Procrastination may be such an ingrained pattern that it seems impossible to change it.
It may help to see procrastination as a symptom of some of our underlying personality issues. For example, negative self-image often plays a role in our tendency to put off accomplishing tasks. Sometimes we postpone our duties because we lack self confidence or feel that we might be rejected or abandoned by others if we don’t turn in a perfect job. For some people, procrastination is a symptom of depression. Our reasons for procrastinating are as varied as people are different. Therapy is the best way to explore these deeper issues in a supportive, trustworthy, and professional setting. The goal is to define procrastination as a symptom of a deeper issue and then to explore the nature of this underlying problem and discover how to deal with it more effectively. Your life becomes more satisfying when you can find ways to express the most effective parts of yourself.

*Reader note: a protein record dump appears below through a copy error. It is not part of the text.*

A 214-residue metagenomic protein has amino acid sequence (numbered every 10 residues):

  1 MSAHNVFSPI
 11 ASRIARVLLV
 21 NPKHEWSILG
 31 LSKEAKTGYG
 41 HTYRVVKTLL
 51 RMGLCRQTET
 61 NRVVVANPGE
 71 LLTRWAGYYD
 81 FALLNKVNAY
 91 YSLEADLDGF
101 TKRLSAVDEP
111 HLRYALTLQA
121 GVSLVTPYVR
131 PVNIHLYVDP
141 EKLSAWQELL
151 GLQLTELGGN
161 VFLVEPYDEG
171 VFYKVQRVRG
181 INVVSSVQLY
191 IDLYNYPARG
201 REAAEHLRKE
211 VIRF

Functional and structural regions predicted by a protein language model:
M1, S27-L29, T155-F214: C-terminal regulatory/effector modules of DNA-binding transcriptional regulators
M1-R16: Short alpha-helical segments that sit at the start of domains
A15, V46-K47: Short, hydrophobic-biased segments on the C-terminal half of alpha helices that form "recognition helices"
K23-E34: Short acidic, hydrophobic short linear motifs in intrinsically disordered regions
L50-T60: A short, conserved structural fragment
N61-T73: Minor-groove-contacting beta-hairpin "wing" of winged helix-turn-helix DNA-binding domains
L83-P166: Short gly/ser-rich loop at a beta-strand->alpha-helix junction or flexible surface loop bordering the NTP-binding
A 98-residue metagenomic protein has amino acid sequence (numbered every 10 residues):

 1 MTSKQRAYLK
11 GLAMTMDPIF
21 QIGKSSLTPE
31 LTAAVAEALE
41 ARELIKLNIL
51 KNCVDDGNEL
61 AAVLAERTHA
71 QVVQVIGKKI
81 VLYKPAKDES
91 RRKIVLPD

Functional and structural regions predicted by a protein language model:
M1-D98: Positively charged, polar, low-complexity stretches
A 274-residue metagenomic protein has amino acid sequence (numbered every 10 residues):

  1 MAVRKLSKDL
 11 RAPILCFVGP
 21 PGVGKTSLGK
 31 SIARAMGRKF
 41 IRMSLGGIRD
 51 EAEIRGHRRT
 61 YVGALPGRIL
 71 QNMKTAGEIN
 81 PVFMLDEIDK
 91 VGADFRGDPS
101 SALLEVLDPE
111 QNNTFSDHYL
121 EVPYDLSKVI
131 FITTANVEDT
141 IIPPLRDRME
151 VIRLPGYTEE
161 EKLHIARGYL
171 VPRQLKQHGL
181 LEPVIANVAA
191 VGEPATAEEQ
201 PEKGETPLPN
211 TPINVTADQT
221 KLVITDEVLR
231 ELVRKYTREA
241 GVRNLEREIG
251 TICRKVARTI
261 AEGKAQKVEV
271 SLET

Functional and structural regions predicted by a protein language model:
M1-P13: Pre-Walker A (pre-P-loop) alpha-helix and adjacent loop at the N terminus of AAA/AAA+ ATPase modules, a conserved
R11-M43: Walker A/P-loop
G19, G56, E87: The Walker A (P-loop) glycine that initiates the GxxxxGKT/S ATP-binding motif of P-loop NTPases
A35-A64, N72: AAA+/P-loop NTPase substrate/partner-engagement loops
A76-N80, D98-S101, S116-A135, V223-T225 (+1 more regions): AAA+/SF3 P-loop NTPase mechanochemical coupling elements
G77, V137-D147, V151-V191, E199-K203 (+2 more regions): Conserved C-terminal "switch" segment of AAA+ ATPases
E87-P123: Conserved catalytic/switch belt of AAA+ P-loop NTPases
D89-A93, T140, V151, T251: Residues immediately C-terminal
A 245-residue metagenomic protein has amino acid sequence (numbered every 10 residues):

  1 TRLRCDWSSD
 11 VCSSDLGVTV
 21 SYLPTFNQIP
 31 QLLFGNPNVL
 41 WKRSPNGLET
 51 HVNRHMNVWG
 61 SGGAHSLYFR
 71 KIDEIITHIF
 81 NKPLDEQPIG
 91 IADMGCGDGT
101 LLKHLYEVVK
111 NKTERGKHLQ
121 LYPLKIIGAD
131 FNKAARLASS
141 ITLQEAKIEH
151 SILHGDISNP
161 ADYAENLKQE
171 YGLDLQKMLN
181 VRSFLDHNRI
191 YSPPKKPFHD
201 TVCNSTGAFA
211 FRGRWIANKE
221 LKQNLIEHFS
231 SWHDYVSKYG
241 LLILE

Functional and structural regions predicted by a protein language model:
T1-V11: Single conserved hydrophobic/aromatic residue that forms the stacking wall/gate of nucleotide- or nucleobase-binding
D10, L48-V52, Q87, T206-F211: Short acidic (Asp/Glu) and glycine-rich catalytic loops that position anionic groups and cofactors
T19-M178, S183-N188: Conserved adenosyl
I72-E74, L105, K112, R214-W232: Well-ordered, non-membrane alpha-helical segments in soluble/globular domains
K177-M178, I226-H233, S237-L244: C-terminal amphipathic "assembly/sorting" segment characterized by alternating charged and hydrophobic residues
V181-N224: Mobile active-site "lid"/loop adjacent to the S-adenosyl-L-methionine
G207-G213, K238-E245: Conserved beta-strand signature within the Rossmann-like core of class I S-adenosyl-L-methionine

Yes, an old habit like procrastination can be changed. You have to use the techniques that work for you and remember that these techniques are not a simple all-or-nothing “cure.” Look on behavior change as a process composed of many steps. You may have success in dealing with some components of the problem only to find later that you are resistant to making more changes. Then, in therapy, you look into your resistance to see why moving on is difficult at a particular stage. And don’t forget that most people relapse. Research has found that only about 20 percent of all people make complete changes on their first try. Most people have setbacks during the change process. Expect this to happen and look on it as something positive
– after all, you can learn from your setbacks. To relapse does not mean that you have to start all over again.
You can change uncomfortable patterns of behavior, and procrastination, fortunately, is one of those habits most amenable to change. But don’t put it off – just do it!